Tuesday, May 21, 2024

Study shows trees contaminated

| May 18, 2005 12:00 AM

By BRENT SHRUM Western News Reporter

Analysis of bark samples from trees near the former W.R. Grace vermiculite mine revealed measurable levels of asbestos, a University of Montana researcher told the Community Advisory Group last week.

Tony Ward of the university's Center for Environmental Health Sciences briefed the CAG on Thursday on preliminary results from a study aimed at determining whether the bark of trees might serve as a reservoir for asbestos fibers. The study is intended to answer questions about potential risks associated with logging in contaminated areas.

Samples were taken from three trees located about 100 yards from the former pump house at the mine site, one tree located farther down the Rainy Creek drainage and one tree just outside the fence near the intersection of Rainy Creek Road and Montana Highway 37.

Two lodgepole pines at the site closest to the mine showed asbestos levels of 530 million and 330 million fibers per gram of bark while a larch tree at the same location showed 140 million fibers per gram, Ward said. A lodgepole farther down the drainage showed 160 million fibers per gram, and a lodgepole near the highway showed 41 million fibers per gram.

Only the bark showed contamination, Ward said; core samples were clean.

The bark contamination is not a surprise, said Jim Christiansen, manager of the Environmental Protection Agency's cleanup program in Libby.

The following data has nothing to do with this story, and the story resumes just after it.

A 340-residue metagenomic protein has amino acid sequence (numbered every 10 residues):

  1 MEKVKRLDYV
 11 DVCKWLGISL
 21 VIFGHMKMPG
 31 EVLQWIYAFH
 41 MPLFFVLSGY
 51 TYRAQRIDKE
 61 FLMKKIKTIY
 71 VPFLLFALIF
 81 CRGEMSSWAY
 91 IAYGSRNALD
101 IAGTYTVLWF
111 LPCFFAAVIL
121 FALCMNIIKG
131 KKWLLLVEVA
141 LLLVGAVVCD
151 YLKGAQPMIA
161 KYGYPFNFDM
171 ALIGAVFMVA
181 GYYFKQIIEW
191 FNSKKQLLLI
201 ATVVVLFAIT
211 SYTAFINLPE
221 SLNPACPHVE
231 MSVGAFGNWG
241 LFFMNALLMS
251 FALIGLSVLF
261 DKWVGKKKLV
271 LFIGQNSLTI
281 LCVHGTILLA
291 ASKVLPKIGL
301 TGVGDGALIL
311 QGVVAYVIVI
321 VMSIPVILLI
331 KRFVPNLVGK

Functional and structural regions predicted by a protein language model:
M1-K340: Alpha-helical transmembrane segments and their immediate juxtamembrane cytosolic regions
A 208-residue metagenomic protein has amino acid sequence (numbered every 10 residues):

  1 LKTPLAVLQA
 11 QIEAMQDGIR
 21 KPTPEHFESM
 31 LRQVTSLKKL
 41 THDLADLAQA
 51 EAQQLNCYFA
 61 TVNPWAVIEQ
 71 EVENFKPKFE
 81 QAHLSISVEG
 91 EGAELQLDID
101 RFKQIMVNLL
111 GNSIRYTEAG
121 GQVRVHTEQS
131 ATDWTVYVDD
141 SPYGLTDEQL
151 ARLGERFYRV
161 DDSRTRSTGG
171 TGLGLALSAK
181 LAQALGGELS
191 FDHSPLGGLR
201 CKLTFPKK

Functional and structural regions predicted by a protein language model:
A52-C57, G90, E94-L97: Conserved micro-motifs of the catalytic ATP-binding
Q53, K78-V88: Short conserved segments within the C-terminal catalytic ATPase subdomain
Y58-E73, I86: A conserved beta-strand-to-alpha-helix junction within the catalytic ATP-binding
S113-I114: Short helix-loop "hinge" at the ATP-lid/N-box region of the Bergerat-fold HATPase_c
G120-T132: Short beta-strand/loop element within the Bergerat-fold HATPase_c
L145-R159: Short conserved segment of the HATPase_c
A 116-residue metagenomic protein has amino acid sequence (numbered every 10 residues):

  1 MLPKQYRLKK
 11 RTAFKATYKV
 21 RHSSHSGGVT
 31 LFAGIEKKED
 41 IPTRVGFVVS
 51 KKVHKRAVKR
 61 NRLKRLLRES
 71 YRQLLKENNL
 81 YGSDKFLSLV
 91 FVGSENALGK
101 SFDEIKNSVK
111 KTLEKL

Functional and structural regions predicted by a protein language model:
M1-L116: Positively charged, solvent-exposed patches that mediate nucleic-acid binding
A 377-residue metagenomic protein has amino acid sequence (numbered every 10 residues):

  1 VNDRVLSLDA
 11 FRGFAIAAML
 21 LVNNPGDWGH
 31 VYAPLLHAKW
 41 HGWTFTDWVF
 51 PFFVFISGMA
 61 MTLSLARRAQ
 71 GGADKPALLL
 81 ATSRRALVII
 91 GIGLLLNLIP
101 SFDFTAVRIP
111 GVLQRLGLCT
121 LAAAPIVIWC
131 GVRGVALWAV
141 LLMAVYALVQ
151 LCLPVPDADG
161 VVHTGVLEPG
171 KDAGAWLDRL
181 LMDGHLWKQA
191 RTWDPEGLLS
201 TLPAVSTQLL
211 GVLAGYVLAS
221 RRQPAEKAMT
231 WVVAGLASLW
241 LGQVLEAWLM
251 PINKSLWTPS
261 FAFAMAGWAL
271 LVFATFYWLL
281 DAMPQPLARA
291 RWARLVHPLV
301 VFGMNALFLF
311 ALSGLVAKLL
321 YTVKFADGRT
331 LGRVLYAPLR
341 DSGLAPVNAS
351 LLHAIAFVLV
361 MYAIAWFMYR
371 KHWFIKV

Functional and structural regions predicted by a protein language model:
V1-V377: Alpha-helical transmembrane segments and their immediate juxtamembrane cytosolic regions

"We expect those trees up around the mine to have some asbestos contamination," he said.

The findings aren't good, Christiansen said, but he suggested that the numbers announced by Ward may make things sound worse than they are. The level of contamination averages out to about .05 percent by weight, which would be classified as "trace" contamination in soil, Christiansen said. The trigger point for soil cleanup is 1 percent.

The decreasing level of contamination as distances from the mine increased is a good sign, Christiansen said. The contamination of trees near the road leading to and from the mine is likely a result of the traffic on the road when the mine was in operation, Christiansen indicated.

"I expect those to be pretty nasty along the road too, with all the dust that was there and all the stuff coming back and forth," he said.

Ward stressed that the findings are preliminary and that additional study is planned. More samples will be collected from around the Libby area and across northwestern Montana, he said.

In other business, Christiansen provided a briefing on recent EPA cleanup activities in the Libby area. So far this year, 40 properties have been cleaned, bringing the total to 390 cleanups to date.

"We're right on pace," Christiansen said. "That's going really well."

Cleanup work was conducted at J. Neils Memorial County Park after visible vermiculite was found late last year at one of the park's ball fields and trace levels were found at another, Christiansen said.

"I think that work is pretty much complete now," he said.

Cleanup work has started in the central maintenance building on the former Stimson mill property, now owned by the Lincoln County Port Authority, Christiansen said. The job of cleaning vermiculite insulation from the walls is moving ahead one bay at time, he said.

"It's been tough," he said. "It's dirty, nasty stuff and old wood, but we're making progress."